We find, further, that the moving defendants have also met their burden of establishing that there is no genuine issue as to whether Andersen, Specks, Weatherford or Ellis had control over plaintiffs' seller or any other defendant in this case which would subject them to liability based upon § 15. Liability based upon § 15
requires that the direct seller be liable under § 12(2) and that a control relationship have existed between the direct seller and the defendants. Dorfman v. First Boston Corp., supra, 336 F. Supp. at 1093. Because the complaint fails to name the direct seller as a defendant, to allege liability based upon § 12(2) against the direct seller or to allege that Andersen, Specks, Weatherford or Ellis had a control relationship with the direct seller or any of the defendants, the moving defendants are entitled to summary judgment in their favor on plaintiffs' claims pursuant to § 15.
Next, Andersen argues that plaintiffs' claims pursuant to § 17(a)
of the 1933 Act, 15 U.S.C. § 77q(a) must be dismissed because, as a matter of law, § 17(a) does not create an implied private right of action, particularly where the plaintiff has also alleged a claim pursuant to § 11 of the 1933 Act, 15 U.S.C. § 77k. We have previously held that §§ 17(a)(1) and (3) permit private actions for fraud in the offer or sale of securities and that § 17(a)(2) permits private actions subject to the limitations of § 12. Kramer v. Scientific Control Corp., supra, 365 F. Supp. at 791, citing Dorfman v. First Boston Corp., supra, 336 F. Supp. at 1093-1096. Since our ruling in Kramer, supra, both the Supreme Court, see Blue Chip Stamps v. Manor Drug Stores, 421 U.S. 723, 734, 44 L. Ed. 2d 539, 95 S. Ct. 1917 n.6 (1975), and the Third Circuit, see Schultz v. Cally, 528 F.2d 470, 475 n.11 (3d Cir. 1975), have expressly left open the issue of whether private actions under § 17(a) may be maintained where liability is also predicated upon the express civil remedies of the 1933 Act. Because the issue remains a viable one, we decline to rule at this time that a private right of action may not be maintained under § 17(a) where liability is also alleged under the civil remedy provisions of the 1933 Act. Accordingly, we will deny defendants' motion for summary judgment on plaintiffs' claims under §§ 17(a)(1) and (3), but will grant summary judgment in defendants' favor on plaintiffs' claims under § 17(a)(2) in light of our ruling that the moving defendants are not subject to liability on plaintiffs' claims pursuant to § 12(2).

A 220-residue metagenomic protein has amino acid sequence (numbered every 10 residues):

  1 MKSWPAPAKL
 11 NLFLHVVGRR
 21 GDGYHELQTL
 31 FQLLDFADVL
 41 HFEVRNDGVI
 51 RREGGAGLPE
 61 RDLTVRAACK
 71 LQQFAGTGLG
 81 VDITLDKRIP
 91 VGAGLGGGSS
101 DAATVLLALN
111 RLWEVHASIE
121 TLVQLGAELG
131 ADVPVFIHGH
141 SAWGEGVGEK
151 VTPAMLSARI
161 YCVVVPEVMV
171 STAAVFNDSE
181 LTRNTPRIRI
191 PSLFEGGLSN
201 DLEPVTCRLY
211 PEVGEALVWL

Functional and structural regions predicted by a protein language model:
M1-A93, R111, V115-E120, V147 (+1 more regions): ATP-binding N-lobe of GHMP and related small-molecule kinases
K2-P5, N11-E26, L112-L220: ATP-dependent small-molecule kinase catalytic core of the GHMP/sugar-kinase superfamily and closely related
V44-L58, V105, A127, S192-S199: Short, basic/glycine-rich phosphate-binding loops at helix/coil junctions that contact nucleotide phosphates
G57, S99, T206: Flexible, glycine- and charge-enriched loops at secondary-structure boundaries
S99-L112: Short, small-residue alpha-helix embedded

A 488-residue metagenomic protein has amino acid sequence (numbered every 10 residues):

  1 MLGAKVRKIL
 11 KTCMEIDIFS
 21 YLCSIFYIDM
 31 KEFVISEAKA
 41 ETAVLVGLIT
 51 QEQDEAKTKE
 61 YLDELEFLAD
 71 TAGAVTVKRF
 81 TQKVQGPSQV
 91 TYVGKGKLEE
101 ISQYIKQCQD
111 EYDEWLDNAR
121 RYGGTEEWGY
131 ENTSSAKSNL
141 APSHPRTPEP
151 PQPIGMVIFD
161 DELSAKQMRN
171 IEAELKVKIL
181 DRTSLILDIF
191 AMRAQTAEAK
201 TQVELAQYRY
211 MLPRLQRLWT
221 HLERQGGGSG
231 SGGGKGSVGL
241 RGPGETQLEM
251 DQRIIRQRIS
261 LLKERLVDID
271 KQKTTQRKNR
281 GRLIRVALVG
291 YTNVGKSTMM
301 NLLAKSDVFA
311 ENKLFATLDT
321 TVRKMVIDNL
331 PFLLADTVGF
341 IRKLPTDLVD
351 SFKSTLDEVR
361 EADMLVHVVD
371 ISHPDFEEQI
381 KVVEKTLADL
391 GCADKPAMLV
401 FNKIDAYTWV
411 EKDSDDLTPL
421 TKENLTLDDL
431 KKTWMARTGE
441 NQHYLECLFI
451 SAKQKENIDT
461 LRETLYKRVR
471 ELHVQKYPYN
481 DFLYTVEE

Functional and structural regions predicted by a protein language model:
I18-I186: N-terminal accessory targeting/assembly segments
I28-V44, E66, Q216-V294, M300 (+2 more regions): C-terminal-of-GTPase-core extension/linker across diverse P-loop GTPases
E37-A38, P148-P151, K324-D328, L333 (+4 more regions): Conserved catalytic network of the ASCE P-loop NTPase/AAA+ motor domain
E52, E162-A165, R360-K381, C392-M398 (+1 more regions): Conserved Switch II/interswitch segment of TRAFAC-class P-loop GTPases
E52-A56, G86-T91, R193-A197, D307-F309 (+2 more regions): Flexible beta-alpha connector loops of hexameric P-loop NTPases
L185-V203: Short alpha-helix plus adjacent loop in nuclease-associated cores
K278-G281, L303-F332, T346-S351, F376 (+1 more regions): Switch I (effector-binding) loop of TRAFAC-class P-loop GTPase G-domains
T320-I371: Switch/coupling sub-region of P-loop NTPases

Finally, Andersen argues that plaintiffs' claims pursuant to § 10(b) of the Exchange Act, 15 U.S.C. § 78j, and Rule 10b-5, 17 C.F.R. § 240.10b-5 must be dismissed because those provisions, as a matter of law, do not create a private right of action for buyers of securities who have asserted claims under § 11 of the 1933 Act and § 18 of the Exchange Act, 15 U.S.C. § 78r. It is well settled that a private right of action is created by both § 10(b) and Rule 10b-5. Ernst & Ernst v. Hochfelder, 425 U.S. 185, 196, 47 L. Ed. 2d 668, 96 S. Ct. 1375 (1976); Blue Chip Stamps v. Manor Drug Stores, supra, 421 U.S. at 730. However, the Supreme Court has expressly left open the issue of whether the implied right of action under § 10(b) and Rule 10b-5 may be asserted where the complaint also alleges claims based upon the liability provisions of the 1933 Act. Blue Chip Stamps v. Manor Drug Stores, supra, 421 U.S. at 737 n.8 and 752 n.15. Because the Supreme Court has expressly left this issue open, and because there clearly is an implied right of action under both § 10(b) and Rule 10b-5, we decline to hold that plaintiffs may not maintain those claims where alternative or additional theories of recovery are also alleged pursuant to the 1933 Act. Accordingly, we will deny defendants' motions for summary judgment on plaintiffs' claims pursuant to § 10(b) and Rule 10b-5.